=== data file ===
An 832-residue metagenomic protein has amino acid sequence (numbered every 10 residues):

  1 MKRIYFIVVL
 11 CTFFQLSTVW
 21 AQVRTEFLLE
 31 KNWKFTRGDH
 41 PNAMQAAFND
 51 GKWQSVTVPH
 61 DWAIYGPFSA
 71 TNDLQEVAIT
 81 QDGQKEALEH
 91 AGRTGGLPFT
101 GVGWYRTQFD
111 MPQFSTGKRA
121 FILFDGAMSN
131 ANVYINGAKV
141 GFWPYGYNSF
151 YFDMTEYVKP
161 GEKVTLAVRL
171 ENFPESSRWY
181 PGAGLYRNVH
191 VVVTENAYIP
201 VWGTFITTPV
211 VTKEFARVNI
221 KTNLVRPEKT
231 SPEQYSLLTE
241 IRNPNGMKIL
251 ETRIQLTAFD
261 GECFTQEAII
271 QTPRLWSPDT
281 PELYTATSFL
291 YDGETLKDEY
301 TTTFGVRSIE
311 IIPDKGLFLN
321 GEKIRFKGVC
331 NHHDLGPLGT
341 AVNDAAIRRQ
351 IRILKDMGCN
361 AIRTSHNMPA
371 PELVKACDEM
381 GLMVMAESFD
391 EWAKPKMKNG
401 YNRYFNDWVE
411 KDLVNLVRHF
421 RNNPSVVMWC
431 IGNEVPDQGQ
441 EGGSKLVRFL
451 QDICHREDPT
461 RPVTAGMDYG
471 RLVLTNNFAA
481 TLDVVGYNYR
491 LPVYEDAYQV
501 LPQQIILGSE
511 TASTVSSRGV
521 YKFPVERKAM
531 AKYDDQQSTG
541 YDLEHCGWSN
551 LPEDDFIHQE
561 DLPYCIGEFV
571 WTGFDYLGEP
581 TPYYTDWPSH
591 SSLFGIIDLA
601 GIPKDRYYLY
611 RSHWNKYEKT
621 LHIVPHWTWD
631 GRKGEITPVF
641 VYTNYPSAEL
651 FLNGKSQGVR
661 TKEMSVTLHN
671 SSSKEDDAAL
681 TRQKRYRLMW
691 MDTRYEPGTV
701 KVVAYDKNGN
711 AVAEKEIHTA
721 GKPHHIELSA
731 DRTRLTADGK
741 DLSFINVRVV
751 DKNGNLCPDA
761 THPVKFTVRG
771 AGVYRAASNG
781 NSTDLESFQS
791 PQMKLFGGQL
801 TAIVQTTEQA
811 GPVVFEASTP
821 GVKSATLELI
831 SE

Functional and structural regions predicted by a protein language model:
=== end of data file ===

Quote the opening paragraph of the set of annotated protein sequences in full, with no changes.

An 832-residue metagenomic protein has amino acid sequence (numbered every 10 residues):